"Twenty years from now you will be more disappointed by the things that you didn't do than by the ones you did do. So throw off the bowlines. Sail away from safe harbor. Catch the trade winds in your sails. Explore. Dream. Discover."
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    Re: Strike out = to any other out?

    Take that a step further.........

    What is that Danny Graves isn't able to do that most people would agree they would like to have their closer be able to do?

    Get a strikeout when he needs it.

    Late and close games when one key hit or situational at bat will turn a game a strikeout can save the game or lose it for you.

    Goose Gossage, Bruce Sutter, Rollie Fingers, Dennis Eckersley of previous eras knew a little about this as do Gagne and Trevor Hoffman of today's game.

    (oh...but I forgot a strikeout is "just another out")

    Quote Originally Posted by RFS62
    I agree with Wheels that this is probably the best explanation of this point of view I've heard.

    But I must admit that I share BCubb's difficulty in reconciling this disparity.

    We judge a pitcher by his K rate, and agree that generally a pitcher is more effective when he doesn't allow a hitter to put the ball in play.

    Can this be for any other reason than the idea that putting a ball in play can lead to errors, or the obvious increased chance that balls in play may fall in for hits?

    And if this is so, how can the other side of the coin, the hitter, not be a better hitter if he struck out less?

    I know the response is usually that he'll hit into more double plays and be swinging at bad pitches and all the other reasons we've gone over ad infinitum.

    It just seems counterintuitive, even in the face of all the statistical evidence I've seen.

    Two baseball axioms, seemingly at odds with one another. And, like BCubb, I still haven't been able to come to terms with these two generally accepted principles seeming to contradict one another.

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    Re: Strike out = to any other out?

    WOY -- I knew somebody would come through. The baseball prospectus link was especially helpful. Being someone who has become quite comfortable with STATA over the past few years, a multivariate regression analysis is a great persuader.

    Flyer, I wasn't trying to suggest that number of Ks are a meaningful stat. Quite the contrary actually - I agree with James, of all the individual statistics out there, #Ks is probably close to the bottom in those that will tell you how successful a batter is.

    I only meant to mention that, on its face, it seems that a player who Ks 100 times in 100 atbats would have an OBP of .000, while one who hits a grounder to 3rd 100 times in 100 at bats would have an OBP > .000 because of the possibility of an error. If this is true, isn't a K slightly (albeit VERY slightly) "worse" than a ground out?

  10. #10
    Member ochre's Avatar
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    Re: Strike out = to any other out?

    and of course putting the ball in play could put you at the bottom of this list:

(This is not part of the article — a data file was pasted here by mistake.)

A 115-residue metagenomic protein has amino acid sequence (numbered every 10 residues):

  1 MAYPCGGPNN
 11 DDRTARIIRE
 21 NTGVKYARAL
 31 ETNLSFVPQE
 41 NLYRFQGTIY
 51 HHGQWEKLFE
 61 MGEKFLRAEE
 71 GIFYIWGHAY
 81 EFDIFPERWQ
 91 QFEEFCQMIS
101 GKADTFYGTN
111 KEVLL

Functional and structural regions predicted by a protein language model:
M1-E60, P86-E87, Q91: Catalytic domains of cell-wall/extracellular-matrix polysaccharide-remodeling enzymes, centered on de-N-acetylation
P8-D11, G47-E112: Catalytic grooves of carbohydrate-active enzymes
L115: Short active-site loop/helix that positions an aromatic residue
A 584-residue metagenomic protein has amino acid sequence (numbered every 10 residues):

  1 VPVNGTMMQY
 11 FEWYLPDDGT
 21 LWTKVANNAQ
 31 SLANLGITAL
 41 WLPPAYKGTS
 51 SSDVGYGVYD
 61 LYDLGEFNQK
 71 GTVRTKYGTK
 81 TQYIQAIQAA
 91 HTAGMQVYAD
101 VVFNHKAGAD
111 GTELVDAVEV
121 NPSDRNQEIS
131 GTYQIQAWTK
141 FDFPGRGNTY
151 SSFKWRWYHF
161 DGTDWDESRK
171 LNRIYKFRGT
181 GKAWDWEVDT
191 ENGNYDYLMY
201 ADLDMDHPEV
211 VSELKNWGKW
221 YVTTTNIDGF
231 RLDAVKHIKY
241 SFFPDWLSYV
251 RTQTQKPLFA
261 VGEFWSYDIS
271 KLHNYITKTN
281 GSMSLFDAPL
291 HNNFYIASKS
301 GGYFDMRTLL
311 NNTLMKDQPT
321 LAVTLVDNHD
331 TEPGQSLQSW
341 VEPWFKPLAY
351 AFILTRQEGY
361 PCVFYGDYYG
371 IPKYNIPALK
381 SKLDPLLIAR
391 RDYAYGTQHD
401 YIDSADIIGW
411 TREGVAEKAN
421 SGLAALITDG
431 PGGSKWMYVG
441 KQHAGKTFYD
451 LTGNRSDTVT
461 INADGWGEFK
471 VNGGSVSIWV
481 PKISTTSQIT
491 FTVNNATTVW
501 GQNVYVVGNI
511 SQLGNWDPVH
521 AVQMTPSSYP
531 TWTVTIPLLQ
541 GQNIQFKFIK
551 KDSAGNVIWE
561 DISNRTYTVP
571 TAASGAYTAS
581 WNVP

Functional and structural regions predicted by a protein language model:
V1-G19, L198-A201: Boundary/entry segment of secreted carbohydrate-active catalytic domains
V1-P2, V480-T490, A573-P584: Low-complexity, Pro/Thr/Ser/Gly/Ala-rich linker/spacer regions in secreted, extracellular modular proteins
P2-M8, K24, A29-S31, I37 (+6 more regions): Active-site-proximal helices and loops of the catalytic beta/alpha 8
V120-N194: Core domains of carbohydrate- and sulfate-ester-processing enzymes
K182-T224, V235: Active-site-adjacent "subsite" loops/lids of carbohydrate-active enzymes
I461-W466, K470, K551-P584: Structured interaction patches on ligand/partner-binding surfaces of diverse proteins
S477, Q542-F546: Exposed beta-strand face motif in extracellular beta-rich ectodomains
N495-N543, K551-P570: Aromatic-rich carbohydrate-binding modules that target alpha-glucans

http://www.baseballprospectus.com/st...tters2004.html
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  11. #11
    Churlish Johnny Footstool's Avatar
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    Re: Strike out = to any other out?

    There was a tiny blurb in "Moneyball" about strikeouts actually being worse than most SABR-folks think. The thing is, it's a tradeoff. Adam Dunn strikes out more than anyone, but he also produces a ton of runs. You can live with 150 strikeouts if a guy produces like Dunn, Jim Thome, Reggie Jackson, etc.
    "I prefer books and movies where the conflict isn't of the extreme cannibal apocalypse variety I guess." Redsfaithful

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    breath westofyou's Avatar
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    Re: Strike out = to any other out?

    You can live with 150 strikeouts if a guy produces like Dunn, Jim Thome, Reggie Jackson, etc.
    But if they're Wes Helms circa 2003 or Cory Snyder 1993 run.

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    Re: Strike out = to any other out?

    Adam Dunn doesn't belong on any list with jackson and Tomey. Those guys are great players but Dunn is just a young raw player that needs alot of work.

    Those guys never struck out as much as dunn last year.

  14. #14
    Ripsnort wheels's Avatar
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    Re: Strike out = to any other out?

    That's the best explaination I think I've ever read.
    "We know we're better than this, but we can't prove it." - Tony Gwynn

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    Re: Strike out = to any other out?

    This is a good discussion and a fun question to consider: "the hierarchy of outs"

    I'll tell you the out play that infuriates me more than anything is a weak popout - especially the ones to the catcher, first baseman, or third baseman in foul territory. I think a popout is worse than a strikeout - mainly just because I feel like feeling this way.

    At least in certain situations, a ground out, fly out, etc. can enable a runner to advance or even score. Such advances are an invaluabe asset to a team, and one which the Reds have woefully struggled with in recent years. I would happily take my chance with a lineup full of guys who can put the bat the ball consistently. So in answer to the question, I think that a popout is worse than a strikeout is worse than any other out. That's just my way of looking at it.

    I like Adam Dunn, don't get me wrong - but I do get frustrated in several at-bats when he doesn't cut down on his swing or try to go the other way. Although he creates a lot of runs for the team, he has the potential to create(or set up) many, many more. But I'll take every one of his strikeouts with the production he puts up. I really like what M2 says: "For the hitter, an out's an out. It's what he does when he's not making outs that defines his quality."
    "It is designed to break your heart. The game begins in the spring, when everything else begins again, and it blossoms in the summer, filling the afternoons and evenings, and then as soon as the chill rains come out, it stops and leaves you to face the fall alone.